Ah school, the best days of your life. Our 4-year-old has just started school. Here’s a typical conversation when she gets picked up at the end of the day:
Parent: What did you learn today at school, darling?
4-year-old: Oh you know, just the usual reinforcing of traditional gender roles through a complex combination of adults’ different treatment of children depending on their gender, and peers who police my behaviour to make sure I don’t break out of stereotypical behaviour, and that. Oh, and we did some clay modelling and I made a snail.
Parent: Great, did you remember to bring your PE kit home?
Yes, for the gender-concerned parent, school is the final frontier in exposing your child to the world as it really is. We’ve heard many, many times from followers whose kids did not conform or particularly take note of the ‘things that are for girls’ and the ‘things that are for boys’ until they went to school. The most typical is the boy who likes pink. Several of our kids’ male cousins loved pink until school had the mean-heartedness to wring it out of them. It also tugged on the heart strings the other day when the 4-year-old said she wanted go back to nursery where she could play car races with the boys there, because the boys at school won’t let her play their games. (And before you ask, of course she was reminded that girls play cars too).
There are so many reasons why school can be fuel for the fire of gender divisions. As the 4-year-old so cleverly pointed out, research shows that teaching staff do treat boys and girls differently. In this 2006 UK research paper of 7-8year-olds and their teachers, they found,
“Whilst the pupils believed their teachers treated them in a fair and just manner, three quarters of the teachers interviewed believed they did or should respond differently to pupils according to gender.”
And to those that think it’s necessary because girls and boys (yes all of them, because every single girl is the same as every single other girl, yah?) learn in different ways, read the conclusions of that paper.
So what’s to do? Well overthrow the patriarchy first and foremost, obv, but if that doesn’t come off before half term, here’s our suggestions for ways you can get some badly needed lessons about sexism into a school near you.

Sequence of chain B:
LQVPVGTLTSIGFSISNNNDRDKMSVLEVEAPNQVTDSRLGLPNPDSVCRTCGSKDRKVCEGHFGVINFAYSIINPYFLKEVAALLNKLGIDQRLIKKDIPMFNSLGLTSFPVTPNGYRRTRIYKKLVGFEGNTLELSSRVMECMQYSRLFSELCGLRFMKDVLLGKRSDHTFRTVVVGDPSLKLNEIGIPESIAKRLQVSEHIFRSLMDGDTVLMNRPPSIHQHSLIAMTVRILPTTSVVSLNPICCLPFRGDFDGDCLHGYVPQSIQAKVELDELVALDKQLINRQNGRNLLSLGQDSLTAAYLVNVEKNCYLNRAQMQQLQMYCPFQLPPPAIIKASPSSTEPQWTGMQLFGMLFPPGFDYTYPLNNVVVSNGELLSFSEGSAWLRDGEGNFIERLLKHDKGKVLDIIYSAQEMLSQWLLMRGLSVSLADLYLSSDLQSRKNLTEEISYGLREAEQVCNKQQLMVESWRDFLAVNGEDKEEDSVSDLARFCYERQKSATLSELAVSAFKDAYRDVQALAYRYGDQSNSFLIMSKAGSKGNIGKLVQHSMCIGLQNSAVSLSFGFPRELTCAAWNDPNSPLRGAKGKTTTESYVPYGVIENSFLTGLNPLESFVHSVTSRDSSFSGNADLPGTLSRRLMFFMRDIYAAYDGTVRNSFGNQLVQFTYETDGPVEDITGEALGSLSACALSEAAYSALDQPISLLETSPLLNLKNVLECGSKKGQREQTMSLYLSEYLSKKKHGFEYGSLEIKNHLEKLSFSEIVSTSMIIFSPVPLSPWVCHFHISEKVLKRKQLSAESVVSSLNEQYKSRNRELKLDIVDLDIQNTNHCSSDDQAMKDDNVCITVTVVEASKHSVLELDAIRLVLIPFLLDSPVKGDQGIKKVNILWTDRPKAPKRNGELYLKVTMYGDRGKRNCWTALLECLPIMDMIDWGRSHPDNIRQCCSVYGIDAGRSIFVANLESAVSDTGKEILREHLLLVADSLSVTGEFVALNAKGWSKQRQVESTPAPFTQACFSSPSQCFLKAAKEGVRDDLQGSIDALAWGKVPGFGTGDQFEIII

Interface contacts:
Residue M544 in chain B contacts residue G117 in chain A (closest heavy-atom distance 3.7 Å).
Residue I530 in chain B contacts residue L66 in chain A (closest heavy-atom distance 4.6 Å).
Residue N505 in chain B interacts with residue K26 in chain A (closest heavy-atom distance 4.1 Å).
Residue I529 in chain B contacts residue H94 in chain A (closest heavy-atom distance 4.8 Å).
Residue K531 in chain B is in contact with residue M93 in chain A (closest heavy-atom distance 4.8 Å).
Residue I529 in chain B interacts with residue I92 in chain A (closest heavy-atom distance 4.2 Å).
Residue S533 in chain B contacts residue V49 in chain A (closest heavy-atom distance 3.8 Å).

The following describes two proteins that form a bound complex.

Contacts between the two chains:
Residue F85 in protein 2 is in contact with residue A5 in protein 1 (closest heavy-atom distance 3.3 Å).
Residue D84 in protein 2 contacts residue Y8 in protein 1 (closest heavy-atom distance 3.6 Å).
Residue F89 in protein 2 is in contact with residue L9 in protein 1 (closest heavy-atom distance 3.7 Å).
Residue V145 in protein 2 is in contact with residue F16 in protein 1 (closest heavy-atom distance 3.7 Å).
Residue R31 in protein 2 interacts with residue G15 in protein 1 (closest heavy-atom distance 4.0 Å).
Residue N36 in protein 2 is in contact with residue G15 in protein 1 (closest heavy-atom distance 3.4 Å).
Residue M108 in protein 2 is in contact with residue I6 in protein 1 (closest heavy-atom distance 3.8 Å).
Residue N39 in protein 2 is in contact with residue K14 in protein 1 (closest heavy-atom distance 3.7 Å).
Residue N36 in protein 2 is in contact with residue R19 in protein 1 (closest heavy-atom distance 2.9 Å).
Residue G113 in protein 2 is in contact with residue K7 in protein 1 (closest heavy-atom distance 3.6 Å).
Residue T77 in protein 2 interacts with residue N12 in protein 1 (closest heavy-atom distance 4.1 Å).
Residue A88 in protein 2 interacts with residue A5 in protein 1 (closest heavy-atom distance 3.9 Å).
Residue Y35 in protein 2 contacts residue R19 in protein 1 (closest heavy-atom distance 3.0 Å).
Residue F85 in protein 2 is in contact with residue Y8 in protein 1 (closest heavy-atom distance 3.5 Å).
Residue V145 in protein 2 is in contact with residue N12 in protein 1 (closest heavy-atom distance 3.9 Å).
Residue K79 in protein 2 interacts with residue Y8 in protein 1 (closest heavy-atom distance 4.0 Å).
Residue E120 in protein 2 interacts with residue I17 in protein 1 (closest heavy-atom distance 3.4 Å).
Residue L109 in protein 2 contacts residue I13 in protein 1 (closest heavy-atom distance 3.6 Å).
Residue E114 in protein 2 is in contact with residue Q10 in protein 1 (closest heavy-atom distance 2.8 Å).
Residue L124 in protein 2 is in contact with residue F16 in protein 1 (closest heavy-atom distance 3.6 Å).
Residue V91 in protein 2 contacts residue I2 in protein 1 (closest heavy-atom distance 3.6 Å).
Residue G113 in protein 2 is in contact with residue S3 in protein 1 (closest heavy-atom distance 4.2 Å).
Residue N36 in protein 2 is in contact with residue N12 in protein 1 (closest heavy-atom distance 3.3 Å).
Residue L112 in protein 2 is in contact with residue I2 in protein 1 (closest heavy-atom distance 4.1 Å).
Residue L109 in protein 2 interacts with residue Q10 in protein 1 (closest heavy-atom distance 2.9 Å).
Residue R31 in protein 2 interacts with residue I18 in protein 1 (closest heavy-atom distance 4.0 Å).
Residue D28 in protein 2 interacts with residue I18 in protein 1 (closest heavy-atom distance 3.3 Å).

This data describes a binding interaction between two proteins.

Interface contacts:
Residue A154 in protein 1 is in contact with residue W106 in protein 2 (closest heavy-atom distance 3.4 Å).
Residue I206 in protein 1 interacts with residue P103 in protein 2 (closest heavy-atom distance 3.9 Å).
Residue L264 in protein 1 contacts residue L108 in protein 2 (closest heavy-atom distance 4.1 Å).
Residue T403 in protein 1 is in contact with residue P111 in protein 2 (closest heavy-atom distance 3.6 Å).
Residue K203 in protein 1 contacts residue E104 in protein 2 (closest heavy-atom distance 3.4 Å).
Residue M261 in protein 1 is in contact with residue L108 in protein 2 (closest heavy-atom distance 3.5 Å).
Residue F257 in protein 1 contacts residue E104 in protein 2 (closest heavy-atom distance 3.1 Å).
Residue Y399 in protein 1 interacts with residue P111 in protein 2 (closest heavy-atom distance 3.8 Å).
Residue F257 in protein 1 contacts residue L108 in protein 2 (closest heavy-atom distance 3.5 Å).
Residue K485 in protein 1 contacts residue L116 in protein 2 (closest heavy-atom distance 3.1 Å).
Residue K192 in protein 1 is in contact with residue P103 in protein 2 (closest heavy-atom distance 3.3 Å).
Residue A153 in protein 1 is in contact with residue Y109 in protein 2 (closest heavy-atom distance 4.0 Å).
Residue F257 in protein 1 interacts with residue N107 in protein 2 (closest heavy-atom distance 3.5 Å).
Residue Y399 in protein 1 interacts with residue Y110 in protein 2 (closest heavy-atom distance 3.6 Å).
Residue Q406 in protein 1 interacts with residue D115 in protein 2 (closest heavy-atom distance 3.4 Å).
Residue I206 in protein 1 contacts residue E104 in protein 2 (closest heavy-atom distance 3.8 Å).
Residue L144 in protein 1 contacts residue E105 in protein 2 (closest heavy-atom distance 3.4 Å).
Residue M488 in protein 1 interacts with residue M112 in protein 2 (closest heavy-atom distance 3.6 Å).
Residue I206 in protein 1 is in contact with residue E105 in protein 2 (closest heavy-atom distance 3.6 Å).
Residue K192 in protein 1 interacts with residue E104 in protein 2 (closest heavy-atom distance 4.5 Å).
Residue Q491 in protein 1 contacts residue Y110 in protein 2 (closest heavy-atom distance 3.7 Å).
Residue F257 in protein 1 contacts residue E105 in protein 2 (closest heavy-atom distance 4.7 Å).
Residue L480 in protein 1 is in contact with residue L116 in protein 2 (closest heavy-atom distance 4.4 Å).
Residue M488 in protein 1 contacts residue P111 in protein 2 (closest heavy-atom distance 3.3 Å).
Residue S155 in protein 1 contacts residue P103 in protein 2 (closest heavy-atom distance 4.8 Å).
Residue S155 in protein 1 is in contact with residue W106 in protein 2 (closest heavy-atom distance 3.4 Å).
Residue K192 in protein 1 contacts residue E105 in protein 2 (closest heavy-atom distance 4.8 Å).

This post by the excellent Blue Milk describes her experience of running an anti-sexism session in her daughter’s school class of 5-6-year-olds. She’s not a teacher but was asked if she’d be interested in doing it. Our daughter’s school has similarly asked parents if they’d like to present anything to classes that they have a particular interest in. If you get the same opportunity in your kids’ schools then grab it with both hands. Blue Milk describes a brilliant set of photos and questions she used to challenge the kids’ assumptions about gender, for example:
“the kids were really receptive and by the conclusion of the workshop were readily able to spot sexism in toy catalogues presented to them and were happily repeating phrases in their analysis that I’d been using throughout the workshop, like “colours are for everyone”, “feelings are for everyone” and “toys are for everyone”.
Do read it and even if you don’t do something as big as a workshop, it will give you lots of great ideas for things to say to kids when you want to challenge something they say that is sexist.
Ditto this piece, “It’s Okay to be Neither,” By Melissa Bollow Tempel, a teacher who had a kid in her class who presented with gender variance. She similarly worked on sessions that used photos and questions to challenge assumptions and is well worth plundering ideas from.
A more formal way of getting this stuff into your kid’s school could be Laura Nelson’s Breakthrough Gender Stereotypes Project which has completed an initial trial in a school with 9- and 10-year-olds, holding two weeks gender stereotypes awareness lessons and includes elements of science, geography, history, politics and sociology. The website says, “If you work in a school, or indeed if you work with children who you think would benefit from these lessons, we would love to hear from you.” You can contact them here.
Finally, the Astell Project is “a campaign & community of activists & educators which aims to get Women & Gender Studies introduced into schools for 13-15-year-old girls and boys.” Which is an ambitious aim in the current education climate. You can help them by signing their petition here.
Now in previous blogs we’ve usually had a resource for you to draw on, and we’d like to have a template for something similar to the parent-led workshops mentioned above, but the dog ate it. Hopefully we’ll get that handed in to you in the coming weeks, but in the meantime, as usual, any ideas you can share with us to add to this resource would be gratefully received. Our previous experiences of compiling lists and so on, is that we’re stronger when we put our heads together to use our collective wisdom. Yes, some of you guys clearly picked up a lot in school, but what you managed to shake off was the idea that your gender defined the things you would think. How clever of you! But we all know it’s not that easy. So lets try and give our kids the head start that we never had.